The new Dunhill in Tokyo--I'm not sure which one--has a section devoted to vintage goods, apparently provided by the London shop, Bentley's. Were the Namikis modern or vintage?
Quote:
Originally Posted by eg1 View Post
OK, it's official -- you ARE Cruella de Vil!
I have two relatively modest holders--one is an old French rose gold and mother-of-pearl and the other, a modern filtered plastic one by Denicotea. Not quite Terry Thomas lengths:
post #68 of 9969
Quote:
Originally Posted by LabelKing View Post
The new Dunhill in Tokyo--I'm not sure which one--has a section devoted to vintage goods, apparently provided by the London shop, Bentley's.

Were the Namikis modern or vintage?

That's the new flagship store in Ginza. They also have a bar and a cafe.

They were both, including a black Emperor with two gold caprings dated 1931. Namki now offers an identical model.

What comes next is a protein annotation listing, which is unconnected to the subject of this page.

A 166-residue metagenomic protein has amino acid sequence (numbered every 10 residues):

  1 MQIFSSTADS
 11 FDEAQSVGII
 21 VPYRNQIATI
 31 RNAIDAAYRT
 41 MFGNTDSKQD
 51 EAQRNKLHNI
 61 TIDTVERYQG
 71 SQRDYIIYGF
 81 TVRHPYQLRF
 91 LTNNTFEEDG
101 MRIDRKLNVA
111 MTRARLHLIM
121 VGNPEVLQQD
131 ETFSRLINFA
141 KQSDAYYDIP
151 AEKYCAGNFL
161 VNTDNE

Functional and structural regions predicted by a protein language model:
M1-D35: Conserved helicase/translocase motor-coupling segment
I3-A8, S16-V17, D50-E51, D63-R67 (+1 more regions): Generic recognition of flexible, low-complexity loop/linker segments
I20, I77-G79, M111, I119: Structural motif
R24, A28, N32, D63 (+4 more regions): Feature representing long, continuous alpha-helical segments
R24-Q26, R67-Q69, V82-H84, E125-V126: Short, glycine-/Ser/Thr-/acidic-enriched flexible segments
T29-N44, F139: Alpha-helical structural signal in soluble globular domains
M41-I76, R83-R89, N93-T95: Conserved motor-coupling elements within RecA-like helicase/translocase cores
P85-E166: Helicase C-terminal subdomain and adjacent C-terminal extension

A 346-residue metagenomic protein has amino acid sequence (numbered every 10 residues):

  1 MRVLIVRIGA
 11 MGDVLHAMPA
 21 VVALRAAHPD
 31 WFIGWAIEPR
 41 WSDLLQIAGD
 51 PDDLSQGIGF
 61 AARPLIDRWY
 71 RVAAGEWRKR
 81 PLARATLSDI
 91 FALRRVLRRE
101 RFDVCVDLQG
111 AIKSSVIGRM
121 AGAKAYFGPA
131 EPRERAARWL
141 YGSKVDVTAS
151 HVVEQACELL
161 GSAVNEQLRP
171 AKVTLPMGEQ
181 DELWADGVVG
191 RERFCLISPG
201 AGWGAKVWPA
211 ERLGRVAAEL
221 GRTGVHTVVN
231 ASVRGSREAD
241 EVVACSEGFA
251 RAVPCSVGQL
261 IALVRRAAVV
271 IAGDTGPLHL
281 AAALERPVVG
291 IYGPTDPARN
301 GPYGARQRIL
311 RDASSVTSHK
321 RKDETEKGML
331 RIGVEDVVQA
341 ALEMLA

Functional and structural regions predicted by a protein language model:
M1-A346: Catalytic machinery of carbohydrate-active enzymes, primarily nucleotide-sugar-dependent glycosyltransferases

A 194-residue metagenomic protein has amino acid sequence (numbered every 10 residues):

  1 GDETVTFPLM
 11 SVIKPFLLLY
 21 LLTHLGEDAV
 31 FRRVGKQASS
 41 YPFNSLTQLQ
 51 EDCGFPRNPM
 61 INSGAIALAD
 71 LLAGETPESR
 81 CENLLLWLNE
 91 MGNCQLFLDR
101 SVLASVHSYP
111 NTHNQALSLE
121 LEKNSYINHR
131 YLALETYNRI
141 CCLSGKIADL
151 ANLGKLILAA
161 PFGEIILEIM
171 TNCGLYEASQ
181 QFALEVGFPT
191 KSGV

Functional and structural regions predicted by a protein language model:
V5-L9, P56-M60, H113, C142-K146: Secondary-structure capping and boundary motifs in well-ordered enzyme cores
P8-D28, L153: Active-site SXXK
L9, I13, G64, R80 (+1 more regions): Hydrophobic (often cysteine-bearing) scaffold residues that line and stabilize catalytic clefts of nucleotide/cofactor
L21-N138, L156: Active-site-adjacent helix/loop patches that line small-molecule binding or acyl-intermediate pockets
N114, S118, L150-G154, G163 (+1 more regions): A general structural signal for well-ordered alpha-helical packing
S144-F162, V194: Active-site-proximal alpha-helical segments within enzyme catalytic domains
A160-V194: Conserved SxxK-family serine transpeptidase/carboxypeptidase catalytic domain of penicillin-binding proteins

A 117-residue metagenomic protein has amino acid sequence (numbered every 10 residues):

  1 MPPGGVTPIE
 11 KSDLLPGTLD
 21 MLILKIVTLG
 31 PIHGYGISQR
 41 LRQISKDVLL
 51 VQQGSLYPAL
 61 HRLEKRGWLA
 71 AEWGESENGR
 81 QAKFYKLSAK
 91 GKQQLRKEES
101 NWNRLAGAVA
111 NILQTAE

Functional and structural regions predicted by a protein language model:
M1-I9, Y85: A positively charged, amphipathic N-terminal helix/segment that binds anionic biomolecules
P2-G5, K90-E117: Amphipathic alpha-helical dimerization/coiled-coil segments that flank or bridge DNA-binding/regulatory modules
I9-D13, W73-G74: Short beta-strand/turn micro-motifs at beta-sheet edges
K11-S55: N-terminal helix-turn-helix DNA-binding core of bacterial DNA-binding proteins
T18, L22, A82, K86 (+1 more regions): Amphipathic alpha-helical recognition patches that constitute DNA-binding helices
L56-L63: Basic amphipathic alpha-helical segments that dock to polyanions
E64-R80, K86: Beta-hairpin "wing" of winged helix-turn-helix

post #69 of 9969
forget vintage Dunhill accessories - if you can get your hands on vintage Cuban Dunhill cigars - now there's a find! HK businessman/media mogul Peter Lam is arguably one of the city's best cigar connoisseurs, apparently he has boxes upon boxes of vintage Cabinettas, Estupendos, which he still smokes on a regular basis. They are probably even more rare than Cuban Davidoffs...my dad told me about one time a local businessman had to flee the country due to some tight circumstances and left all his cigars at the store. The store manager took his stash of Davidoff Chateau Haut-Brions and were handing them out like candy. Argh too bad I was at school when this happened...
post #70 of 9969
I found a used box of Cuban Dunhills at an estate sale actually. A rather nice sale that was too, lots of high quality goods for cheap.